Letter | Published:

Altered circadian rhythms regulate growth vigour in hybrids and allopolyploids

Nature volume 457, pages 327331 (15 January 2009) | Download Citation

Abstract

Segregating hybrids and stable allopolyploids display morphological vigour1,2,3, and Arabidopsis allotetraploids are larger than the parents Arabidopsis thaliana and Arabidopsis arenosa1,4—the mechanisms for this are unknown. Circadian clocks mediate metabolic pathways and increase fitness in animals and plants5,6,7,8. Here we report that epigenetic modifications of the circadian clock genes CIRCADIAN CLOCK ASSOCIATED 1 (CCA1) and LATE ELONGATED HYPOCOTYL (LHY)9,10,11 and their reciprocal regulators TIMING OF CAB EXPRESSION 1 (TOC1) and GIGANTEA (GI)10,12,13 mediate expression changes in downstream genes and pathways. During the day, epigenetic repression of CCA1 and LHY induced the expression of TOC1, GI and downstream genes containing evening elements14 in chlorophyll and starch metabolic pathways in allotetraploids and F1 hybrids, which produced more chlorophyll and starch than the parents in the same environment. Mutations in cca1 and cca1 lhy and the daily repression of cca1 by RNA interference (RNAi) in TOC1::cca1(RNAi) transgenic plants increased the expression of downstream genes and increased chlorophyll and starch content, whereas constitutively expressing CCA1 or ectopically expressing TOC1::CCA1 had the opposite effect. The causal effects of CCA1 on output traits suggest that hybrids and allopolyploids gain advantages from the control of circadian-mediated physiological and metabolic pathways, leading to growth vigour and increased biomass.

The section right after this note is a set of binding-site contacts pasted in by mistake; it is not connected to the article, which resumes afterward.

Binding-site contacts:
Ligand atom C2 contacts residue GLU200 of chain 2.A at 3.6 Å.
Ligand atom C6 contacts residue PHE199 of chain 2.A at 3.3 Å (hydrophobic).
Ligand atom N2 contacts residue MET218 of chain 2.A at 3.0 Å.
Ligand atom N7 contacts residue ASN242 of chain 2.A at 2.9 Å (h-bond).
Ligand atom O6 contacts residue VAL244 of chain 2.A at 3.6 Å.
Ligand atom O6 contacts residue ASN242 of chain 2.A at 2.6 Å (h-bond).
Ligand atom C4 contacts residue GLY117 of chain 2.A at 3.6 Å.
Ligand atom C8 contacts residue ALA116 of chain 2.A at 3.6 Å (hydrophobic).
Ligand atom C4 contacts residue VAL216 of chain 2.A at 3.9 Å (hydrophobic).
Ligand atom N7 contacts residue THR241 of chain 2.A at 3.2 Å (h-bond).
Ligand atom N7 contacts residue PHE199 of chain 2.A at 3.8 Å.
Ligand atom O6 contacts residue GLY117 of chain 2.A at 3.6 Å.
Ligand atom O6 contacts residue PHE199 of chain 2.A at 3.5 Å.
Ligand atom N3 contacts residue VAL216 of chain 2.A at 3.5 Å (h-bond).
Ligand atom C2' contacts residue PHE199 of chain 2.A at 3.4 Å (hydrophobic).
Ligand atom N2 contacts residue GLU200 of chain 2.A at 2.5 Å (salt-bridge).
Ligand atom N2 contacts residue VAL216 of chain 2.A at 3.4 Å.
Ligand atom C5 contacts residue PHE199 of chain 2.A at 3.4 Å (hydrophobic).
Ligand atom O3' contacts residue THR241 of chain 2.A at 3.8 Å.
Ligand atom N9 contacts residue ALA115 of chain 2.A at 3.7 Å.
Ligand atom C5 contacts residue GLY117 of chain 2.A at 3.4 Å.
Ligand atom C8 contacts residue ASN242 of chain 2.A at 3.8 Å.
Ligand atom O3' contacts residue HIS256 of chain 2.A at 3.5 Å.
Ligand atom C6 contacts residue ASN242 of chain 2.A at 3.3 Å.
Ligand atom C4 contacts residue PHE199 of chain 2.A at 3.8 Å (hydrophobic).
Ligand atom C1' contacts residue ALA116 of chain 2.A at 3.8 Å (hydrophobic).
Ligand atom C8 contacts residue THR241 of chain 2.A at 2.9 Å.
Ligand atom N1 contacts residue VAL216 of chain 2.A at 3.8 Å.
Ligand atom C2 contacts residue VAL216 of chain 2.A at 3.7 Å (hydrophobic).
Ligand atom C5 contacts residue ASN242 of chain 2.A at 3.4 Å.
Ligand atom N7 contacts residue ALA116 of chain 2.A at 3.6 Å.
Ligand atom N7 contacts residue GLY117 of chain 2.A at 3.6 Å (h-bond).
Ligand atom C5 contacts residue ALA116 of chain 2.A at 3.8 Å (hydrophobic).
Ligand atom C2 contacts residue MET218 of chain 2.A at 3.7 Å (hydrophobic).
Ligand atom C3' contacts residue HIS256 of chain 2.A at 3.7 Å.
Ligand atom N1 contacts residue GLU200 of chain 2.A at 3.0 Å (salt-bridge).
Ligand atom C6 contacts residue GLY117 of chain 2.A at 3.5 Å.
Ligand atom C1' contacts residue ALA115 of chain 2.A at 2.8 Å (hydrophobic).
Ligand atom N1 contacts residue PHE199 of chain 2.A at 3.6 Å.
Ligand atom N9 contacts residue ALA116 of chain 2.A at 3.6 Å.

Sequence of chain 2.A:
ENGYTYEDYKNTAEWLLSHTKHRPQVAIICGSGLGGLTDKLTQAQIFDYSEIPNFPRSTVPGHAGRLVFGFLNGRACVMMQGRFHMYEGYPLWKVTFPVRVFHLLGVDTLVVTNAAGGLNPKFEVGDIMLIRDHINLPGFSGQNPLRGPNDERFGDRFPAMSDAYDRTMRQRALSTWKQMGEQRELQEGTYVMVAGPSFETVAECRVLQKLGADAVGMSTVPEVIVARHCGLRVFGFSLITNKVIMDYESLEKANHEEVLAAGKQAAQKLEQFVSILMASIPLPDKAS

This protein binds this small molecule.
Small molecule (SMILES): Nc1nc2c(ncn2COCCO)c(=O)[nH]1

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Acknowledgements

We are grateful to E. Tobin for her gifts of the CCA1-overexpression (CCA1-OX) line and antibodies against CCA1. We thank H. Y. Chen for advice on recombinant CCA1 production, D. W. Ng for western blot analysis, T. Juenger for insightful discussions on life history traits in Arabidopsis, and D. Y. Chen and E. Huq for careful readings of the manuscript. The work was supported by the grants from the National Science Foundation Plant Genome Research Program (DBI0733857 and DBI0624077) and the National Institutes of Health (GM067015; Z.J.C.) and National Basic Research Program of China (2007CB109000; Q.S.).

Author Contributions Z.N. examined gene expression, ChIP, chlorophyll, starch and sugars in allotetraploids and hybrids. E.-D.K. analysed CCA1 mRNA, protein, chlorophyll and starch in the transgenic plants and mutants. M.H. conducted statistical tests. E.L. performed EMSA. J.L. assayed western blots and ChIP. Y.Z. assisted cloning. Q.S. discussed the experiments. Z.J.C. conceived the project, analysed the data and wrote the paper.

Author information

Author notes

    • Zhongfu Ni
    •  & Eun-Deok Kim

    These authors contributed equally to this work.

    • Zhongfu Ni
    •  & Yirong Zhang

    Present address: Department of Plant Genetics and Breeding, China Agricultural University, Yuanmingyuan Xilu No. 2, Beijing, 100094, China.

Affiliations

  1. Section of Molecular Cell and Developmental Biology,

    • Zhongfu Ni
    • , Eun-Deok Kim
    • , Misook Ha
    • , Erika Lackey
    • , Jianxin Liu
    • , Yirong Zhang
    •  & Z. Jeffrey Chen
  2. Institute for Cellular and Molecular Biology,

    • Misook Ha
    •  & Z. Jeffrey Chen
  3. Center for Computational Biology and Bioinformatics, and,

    • Misook Ha
    •  & Z. Jeffrey Chen
  4. Section of Integrative Biology, The University of Texas at Austin, One University Station, A-4800, Austin, Texas 78712, USA

    • Z. Jeffrey Chen
  5. Department of Plant Genetics and Breeding, China Agricultural University, Yuanmingyuan Xilu No. 2, Beijing, 100094, China

    • Qixin Sun

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Corresponding author

Correspondence to Z. Jeffrey Chen.

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DOI

https://doi.org/10.1038/nature07523

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